CallFireXML uses JavaScript at certain points in the IVR — particularly in setvar tags and in if tag comparison expressions. Here are some of the standard Boolean (logical) operators you can use.

The relational operators are for comparisons. Please note that the single equal sign (=) defines the contents of a variable. For example, the statement "x = 1" populates the variable x with the number 1. The statement "x = 'elephant' " puts an elephant (or at least the string 'elephant') into the variable x. So a single equal sign does not perform a comparison, it is used for setting a variable's value. Instead, to perform a comparison we use the double equal sign (==).

So the relational operators are:

<, <=, >, >=, !=, ==

These are 'less than', 'less than or equal to', 'greater than', 'greater than or equal to', not equal to', (more about that one in a moment), and 'equal to', respectively. Look again at 'not equal to' (!=) — the exclamation point means "not," so technically, '!>' would mean "not greater than'. The ! is useful in the following multiple-condition scenarios.

What if a particular action needs to be taken only if multiple conditions are true? You can use logic operators to handle multiple conditions. There are three logic operators: &&, || and !.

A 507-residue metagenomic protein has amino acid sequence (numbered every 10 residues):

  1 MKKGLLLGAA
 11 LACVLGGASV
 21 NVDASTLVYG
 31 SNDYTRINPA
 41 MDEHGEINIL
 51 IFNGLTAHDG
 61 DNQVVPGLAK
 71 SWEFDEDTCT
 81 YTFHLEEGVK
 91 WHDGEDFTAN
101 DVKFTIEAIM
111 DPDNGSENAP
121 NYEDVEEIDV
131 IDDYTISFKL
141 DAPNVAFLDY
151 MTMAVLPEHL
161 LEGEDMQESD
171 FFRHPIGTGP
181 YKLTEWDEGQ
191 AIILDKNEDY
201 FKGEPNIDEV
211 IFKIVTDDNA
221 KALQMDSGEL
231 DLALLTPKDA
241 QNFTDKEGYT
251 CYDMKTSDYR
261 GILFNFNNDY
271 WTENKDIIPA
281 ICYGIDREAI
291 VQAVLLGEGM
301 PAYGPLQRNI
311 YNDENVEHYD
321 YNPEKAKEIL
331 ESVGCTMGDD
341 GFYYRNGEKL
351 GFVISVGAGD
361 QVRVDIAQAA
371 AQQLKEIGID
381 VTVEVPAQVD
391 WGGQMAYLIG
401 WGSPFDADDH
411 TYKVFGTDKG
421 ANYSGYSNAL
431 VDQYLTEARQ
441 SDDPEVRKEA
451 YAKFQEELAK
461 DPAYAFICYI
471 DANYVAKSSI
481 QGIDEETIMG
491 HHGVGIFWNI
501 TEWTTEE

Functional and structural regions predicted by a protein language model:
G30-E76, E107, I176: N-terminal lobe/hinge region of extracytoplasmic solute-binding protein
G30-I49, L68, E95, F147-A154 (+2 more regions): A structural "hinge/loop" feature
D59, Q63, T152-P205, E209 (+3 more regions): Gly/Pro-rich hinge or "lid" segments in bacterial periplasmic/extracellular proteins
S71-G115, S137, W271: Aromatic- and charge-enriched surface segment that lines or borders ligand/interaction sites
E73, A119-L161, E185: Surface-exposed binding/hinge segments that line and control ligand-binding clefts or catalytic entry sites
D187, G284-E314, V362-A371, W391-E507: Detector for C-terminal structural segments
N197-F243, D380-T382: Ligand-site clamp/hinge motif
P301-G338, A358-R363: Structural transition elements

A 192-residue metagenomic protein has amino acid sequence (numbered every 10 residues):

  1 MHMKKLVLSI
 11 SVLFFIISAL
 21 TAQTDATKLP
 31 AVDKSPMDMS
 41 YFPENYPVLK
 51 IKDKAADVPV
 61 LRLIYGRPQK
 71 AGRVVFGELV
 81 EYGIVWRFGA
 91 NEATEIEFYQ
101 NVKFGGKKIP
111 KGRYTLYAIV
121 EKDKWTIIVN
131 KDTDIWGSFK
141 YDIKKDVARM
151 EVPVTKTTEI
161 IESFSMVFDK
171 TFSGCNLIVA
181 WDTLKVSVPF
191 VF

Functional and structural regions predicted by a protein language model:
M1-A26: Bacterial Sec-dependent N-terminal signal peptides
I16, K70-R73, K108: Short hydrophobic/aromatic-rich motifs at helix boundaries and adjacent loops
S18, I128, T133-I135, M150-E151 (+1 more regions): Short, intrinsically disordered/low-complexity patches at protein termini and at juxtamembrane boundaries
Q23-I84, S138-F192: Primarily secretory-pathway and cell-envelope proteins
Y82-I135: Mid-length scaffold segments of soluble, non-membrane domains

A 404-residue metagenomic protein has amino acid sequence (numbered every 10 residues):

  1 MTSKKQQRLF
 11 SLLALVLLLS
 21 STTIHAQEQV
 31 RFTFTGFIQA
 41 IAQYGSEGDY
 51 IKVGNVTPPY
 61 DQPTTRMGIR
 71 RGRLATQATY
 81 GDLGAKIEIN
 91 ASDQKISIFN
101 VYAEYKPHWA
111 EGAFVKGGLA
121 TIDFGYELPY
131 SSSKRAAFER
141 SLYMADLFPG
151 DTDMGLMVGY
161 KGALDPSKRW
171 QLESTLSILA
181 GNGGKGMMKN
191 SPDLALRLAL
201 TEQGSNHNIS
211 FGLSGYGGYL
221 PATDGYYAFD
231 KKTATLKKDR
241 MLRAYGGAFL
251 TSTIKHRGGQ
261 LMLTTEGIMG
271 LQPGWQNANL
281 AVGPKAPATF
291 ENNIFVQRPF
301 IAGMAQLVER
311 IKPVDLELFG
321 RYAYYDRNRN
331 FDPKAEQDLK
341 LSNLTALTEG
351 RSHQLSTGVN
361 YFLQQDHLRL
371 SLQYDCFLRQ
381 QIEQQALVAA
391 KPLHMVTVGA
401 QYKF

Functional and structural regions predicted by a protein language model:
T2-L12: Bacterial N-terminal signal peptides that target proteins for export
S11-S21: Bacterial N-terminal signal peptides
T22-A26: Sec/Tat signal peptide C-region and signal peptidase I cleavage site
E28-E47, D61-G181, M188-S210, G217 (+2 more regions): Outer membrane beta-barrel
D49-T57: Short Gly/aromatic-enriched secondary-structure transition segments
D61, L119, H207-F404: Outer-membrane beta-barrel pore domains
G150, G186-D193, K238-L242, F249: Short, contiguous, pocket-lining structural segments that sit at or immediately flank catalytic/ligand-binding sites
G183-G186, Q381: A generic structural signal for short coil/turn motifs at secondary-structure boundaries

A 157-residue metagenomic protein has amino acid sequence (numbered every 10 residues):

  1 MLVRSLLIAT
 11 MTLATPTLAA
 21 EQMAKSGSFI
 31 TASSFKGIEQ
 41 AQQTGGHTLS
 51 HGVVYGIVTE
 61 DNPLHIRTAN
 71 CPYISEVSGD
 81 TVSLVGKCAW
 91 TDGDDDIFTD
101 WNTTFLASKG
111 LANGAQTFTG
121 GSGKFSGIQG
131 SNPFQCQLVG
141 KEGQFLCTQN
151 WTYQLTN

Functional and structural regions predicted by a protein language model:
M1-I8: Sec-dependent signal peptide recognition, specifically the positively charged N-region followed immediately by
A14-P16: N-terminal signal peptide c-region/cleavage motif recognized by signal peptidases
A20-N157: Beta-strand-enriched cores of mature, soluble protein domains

'&&' is logical 'and' — && combines two Boolean values and returns a Boolean which is true if and only if both of its operands are true. For instance:

b = 3 > 2 && 5 < 7; // b is true
b = 2 > 3 && 5 < 7; // b is now false

'||' is logical 'or' — || combines two Boolean variables or expressions and returns a result that is true if either one or both of its operands are true. For instance:

b = 3 > 2 || 5 < 7; // b is true
b = 2 > 3 || 5 < 7; // b is still true
b = 2 > 3 || 5 > 7; // now b is false

The last logic operator is ! which means 'not' (see above). It reverses the value of a Boolean expression. Thus if b is true, !b is false. If b is false, !b is true.

b = !(3 > 2); // b is false
b = !(2 > 3); // b is true

These operators allow you to test multiple conditions with ease. For example, we can write an if tag as follows:


A real-world example might use the global time stamp to define an "after business hours" action.


In the above example, '< 7' means 'less than (earlier than) 7:00 AM' and '> 18' means 'greater than (later than) 6:00 PM.'